United States Naval Academy
United States Naval Academy
United States Naval Academy, at Annapolis, Md.; for training young men and women to be officers of the U.S. navy or marine corps. George Bancroft, Secretary of the Navy, founded and opened (1845) it as the Naval School at Annapolis. In 1850–51 the school was reorganized under the present title. During the Civil War it was moved to Newport, R.I., but was returned to Annapolis in 1865. Women have been admitted to the academy since 1976.
Candidates for admission must be between 17 and 22 years old and meet certain physical and educational qualifications. An applicant must obtain a nomination to be considered for an appointment. The following are the sources of nomination: the President of the United States; the Vice President; U.S. Senators and Representatives; and the representatives of the District of Columbia and the U.S. territories. Special appointment categories include children of deceased and disabled veterans or of military or civilian personnel who are prisoners of war or missing in action, foreign students, regular U.S. navy and marine corps, U.S. navy and marine corps reserve, honor graduates of military and naval schools and ROTC, and children of Medal of Honor recipients.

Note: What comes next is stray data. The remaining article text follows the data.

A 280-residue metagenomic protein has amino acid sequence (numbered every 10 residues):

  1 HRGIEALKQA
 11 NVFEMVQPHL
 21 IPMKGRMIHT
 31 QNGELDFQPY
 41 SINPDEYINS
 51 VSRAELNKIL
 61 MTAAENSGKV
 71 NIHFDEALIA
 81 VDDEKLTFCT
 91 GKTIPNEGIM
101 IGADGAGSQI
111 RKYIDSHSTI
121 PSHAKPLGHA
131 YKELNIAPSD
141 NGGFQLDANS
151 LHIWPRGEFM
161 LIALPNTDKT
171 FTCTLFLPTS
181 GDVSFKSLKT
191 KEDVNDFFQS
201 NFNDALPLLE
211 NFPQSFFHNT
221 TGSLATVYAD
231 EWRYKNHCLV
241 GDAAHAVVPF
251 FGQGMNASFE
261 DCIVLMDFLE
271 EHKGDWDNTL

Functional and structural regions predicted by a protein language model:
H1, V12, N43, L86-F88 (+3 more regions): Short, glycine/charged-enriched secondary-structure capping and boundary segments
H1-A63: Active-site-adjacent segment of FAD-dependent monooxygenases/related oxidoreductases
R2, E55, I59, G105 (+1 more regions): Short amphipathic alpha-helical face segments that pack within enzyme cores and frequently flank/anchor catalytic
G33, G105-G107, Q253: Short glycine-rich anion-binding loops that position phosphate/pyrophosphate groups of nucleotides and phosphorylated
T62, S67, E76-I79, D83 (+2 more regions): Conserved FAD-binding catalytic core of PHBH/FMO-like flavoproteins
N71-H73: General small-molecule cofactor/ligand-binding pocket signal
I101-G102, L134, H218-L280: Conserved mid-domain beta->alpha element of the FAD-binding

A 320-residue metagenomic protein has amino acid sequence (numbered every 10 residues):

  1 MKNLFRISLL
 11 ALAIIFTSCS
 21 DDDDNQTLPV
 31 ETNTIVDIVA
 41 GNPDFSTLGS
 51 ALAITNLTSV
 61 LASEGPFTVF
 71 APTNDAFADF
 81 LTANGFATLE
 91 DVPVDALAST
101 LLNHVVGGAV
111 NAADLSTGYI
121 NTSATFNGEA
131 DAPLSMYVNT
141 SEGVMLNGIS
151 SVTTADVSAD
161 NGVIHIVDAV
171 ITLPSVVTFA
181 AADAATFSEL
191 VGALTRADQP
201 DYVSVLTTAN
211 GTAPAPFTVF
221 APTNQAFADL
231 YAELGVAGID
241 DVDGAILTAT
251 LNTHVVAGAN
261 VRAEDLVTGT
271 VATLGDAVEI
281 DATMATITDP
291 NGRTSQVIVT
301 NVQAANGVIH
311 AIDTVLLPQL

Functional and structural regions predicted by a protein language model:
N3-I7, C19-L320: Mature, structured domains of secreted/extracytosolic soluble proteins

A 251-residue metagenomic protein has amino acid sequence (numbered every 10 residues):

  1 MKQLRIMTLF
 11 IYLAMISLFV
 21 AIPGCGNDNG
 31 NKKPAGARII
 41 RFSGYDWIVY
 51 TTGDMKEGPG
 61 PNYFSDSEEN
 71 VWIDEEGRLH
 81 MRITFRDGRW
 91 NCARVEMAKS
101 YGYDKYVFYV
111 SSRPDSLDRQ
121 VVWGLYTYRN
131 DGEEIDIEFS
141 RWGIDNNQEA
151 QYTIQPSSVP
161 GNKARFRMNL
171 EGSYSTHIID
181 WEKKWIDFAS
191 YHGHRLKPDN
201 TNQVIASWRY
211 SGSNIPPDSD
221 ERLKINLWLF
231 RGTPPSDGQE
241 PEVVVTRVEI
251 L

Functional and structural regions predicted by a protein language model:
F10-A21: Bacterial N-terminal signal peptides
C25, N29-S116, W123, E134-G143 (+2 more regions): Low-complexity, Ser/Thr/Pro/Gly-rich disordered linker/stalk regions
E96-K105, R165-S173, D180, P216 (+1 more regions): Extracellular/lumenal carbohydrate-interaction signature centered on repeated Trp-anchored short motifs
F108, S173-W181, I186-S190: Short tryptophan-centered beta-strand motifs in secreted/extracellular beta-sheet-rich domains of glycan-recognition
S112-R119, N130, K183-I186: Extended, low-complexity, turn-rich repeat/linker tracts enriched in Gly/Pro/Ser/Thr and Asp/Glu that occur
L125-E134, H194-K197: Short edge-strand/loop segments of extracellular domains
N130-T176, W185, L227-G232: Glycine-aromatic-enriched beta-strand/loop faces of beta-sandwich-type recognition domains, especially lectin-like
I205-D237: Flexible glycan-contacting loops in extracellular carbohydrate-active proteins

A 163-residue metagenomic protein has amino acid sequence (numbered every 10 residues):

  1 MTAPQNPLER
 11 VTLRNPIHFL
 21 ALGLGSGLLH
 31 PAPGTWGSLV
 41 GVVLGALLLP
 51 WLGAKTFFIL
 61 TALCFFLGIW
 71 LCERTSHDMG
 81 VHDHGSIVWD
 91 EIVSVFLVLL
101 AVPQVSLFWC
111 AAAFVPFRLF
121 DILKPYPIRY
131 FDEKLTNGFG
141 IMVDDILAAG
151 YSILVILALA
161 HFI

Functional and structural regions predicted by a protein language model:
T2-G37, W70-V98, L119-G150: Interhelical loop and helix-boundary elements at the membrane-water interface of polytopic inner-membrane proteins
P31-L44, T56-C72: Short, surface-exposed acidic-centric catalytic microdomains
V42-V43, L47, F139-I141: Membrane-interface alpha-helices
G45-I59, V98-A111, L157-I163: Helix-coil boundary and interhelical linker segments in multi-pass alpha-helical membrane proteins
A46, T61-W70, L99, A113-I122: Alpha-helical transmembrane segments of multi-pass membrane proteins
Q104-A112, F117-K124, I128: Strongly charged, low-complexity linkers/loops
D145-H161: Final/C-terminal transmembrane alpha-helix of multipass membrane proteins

Approximately 4,000 midshipmen attend the academy; they receive full scholarships as well as a monthly allotment to pay for supplies, clothing, and personal expenses. The four-year course includes scientific and general studies as well as technical courses on naval subjects and practical work on cruises. Graduates receive a bachelor's degree and a commission as an ensign in the navy or as a second lieutenant in the marine corps. John Paul Jones is buried at the Naval Academy, which is a national historic site.
See J. Crane and J. F. Kiely, United States Naval Academy: the First Hundred Years (1945); K. Banning, Annapolis Today (6th ed. 1963); J. Sweetmen, U.S. Naval Academy (1979).
NAVAL ACADEMY. The United States Naval Academy was established in 1845 by Secretary of the Navy George Bancroft as the Naval School in Annapolis, Maryland, and was renamed the U.S. Naval Academy in 1851. Known from the start for its high standards of discipline and efficiency, after the Civil War the academy added new buildings, modernized its curriculum, and began emphasizing athletics. Throughout its history it has conservatively reflected the soundest trends in U.S. engineering institutions, while keeping uppermost the fundamental mission of educating professional officers rather than technicians. Women have been admitted to the academy since 1975. The brigade of midshipmen is kept at a strength of approximately four thousand by a dozen methods of entry, of which congressional appointment supplies the greatest number.
Sweetman, Jack. The U.S. Naval Academy. Annapolis: Naval Institute Press, 1995.
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